Bitcoin has tumbled to its lowest level since its collapse in December as rising expectations of higher borrowing rates weigh on some of the best-performing assets over the past few years, Bloomberg reports.
The largest cryptocurrency by market capitalization is down 6% to $43,451. That pushed the price to its lowest level since it touched $42,296 over the weekend at the beginning of last month. Bitcoin is up nearly 500% since the end of 2019 following the stimulus measures put in place during the COVID-19 pandemic, with the price hitting its lowest level since touching $42,296 during the weekend crash early last month. Bitcoin is up nearly 500% since the end of 2019 following the stimulus measures put in place during the Covid-19 pandemic.
The Bloomberg Galaxy Crypto Index, which includes Ethereum, Litecoin, Bitcoin Cash and EOS, is down about 5%. The tokens of popular DeFi apps including Uniswap and Aave have been rejected.
The recent volatility in cryptocurrency comes amid a volatile period for the financial markets. Rising inflation is forcing central banks to tighten monetary policy, threatening to reduce the liquidity tailwind that has lifted a wide range of assets.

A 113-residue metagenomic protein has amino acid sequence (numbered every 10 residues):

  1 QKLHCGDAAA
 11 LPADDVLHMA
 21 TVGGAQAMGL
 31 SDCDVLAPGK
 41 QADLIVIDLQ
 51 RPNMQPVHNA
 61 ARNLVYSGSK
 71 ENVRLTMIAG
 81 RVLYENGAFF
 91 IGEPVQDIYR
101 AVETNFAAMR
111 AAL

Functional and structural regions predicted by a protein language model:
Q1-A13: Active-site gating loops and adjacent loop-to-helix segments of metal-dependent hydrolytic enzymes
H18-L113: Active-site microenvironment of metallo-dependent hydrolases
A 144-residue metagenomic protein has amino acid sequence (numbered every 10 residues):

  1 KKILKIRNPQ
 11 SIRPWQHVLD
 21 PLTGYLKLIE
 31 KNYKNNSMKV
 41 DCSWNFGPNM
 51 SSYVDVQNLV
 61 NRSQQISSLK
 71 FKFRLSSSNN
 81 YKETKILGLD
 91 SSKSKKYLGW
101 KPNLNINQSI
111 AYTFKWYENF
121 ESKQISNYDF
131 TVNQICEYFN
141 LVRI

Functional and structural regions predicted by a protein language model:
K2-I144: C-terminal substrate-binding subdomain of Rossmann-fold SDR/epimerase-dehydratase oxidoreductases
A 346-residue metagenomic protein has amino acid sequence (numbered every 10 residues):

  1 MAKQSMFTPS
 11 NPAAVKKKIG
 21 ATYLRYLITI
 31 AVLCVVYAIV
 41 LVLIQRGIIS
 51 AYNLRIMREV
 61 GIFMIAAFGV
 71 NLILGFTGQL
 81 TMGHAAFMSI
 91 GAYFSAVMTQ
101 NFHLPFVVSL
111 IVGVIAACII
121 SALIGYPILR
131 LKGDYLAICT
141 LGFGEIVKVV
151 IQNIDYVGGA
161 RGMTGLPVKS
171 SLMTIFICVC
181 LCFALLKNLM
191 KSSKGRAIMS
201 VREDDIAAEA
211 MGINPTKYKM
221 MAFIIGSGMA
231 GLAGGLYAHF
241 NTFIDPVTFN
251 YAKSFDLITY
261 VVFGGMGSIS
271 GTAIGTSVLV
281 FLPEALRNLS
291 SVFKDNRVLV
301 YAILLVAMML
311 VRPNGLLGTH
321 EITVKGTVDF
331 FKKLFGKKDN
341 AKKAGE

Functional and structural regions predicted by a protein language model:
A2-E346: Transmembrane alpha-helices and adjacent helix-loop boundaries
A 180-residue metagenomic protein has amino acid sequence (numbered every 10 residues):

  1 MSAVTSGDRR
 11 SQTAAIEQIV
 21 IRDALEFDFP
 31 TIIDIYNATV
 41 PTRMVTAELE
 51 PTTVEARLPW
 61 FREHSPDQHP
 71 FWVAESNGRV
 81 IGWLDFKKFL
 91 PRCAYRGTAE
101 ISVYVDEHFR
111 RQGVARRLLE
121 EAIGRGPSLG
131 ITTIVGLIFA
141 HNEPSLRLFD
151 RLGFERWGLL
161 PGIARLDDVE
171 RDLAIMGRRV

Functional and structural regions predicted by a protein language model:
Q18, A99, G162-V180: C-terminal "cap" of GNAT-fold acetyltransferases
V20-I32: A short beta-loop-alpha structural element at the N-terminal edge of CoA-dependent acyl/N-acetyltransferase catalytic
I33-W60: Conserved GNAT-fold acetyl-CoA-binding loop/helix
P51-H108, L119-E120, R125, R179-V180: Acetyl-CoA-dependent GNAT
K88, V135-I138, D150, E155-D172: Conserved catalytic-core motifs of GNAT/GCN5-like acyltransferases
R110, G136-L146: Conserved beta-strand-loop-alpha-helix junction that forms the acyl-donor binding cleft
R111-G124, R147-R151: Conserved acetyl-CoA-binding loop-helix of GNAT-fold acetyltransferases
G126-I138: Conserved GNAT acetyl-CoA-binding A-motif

US stocks deepened their losses minutes after the Federal Reserve signaled the opportunity to raise interest rates earlier and faster. The S&P 500 fell 1.9%, led by real estate stocks, while the tech-heavy Nasdaq 100 fell 3.1%.
Other sectors of the crypto world are under pressure as well. Bitcoin mining stocks took a hit as analysts reconsidered their prospects after a record year.
Bitcoin surged to a record high of nearly $69,000 in early November after US regulators allowed bitcoin futures-based exchange-traded funds.
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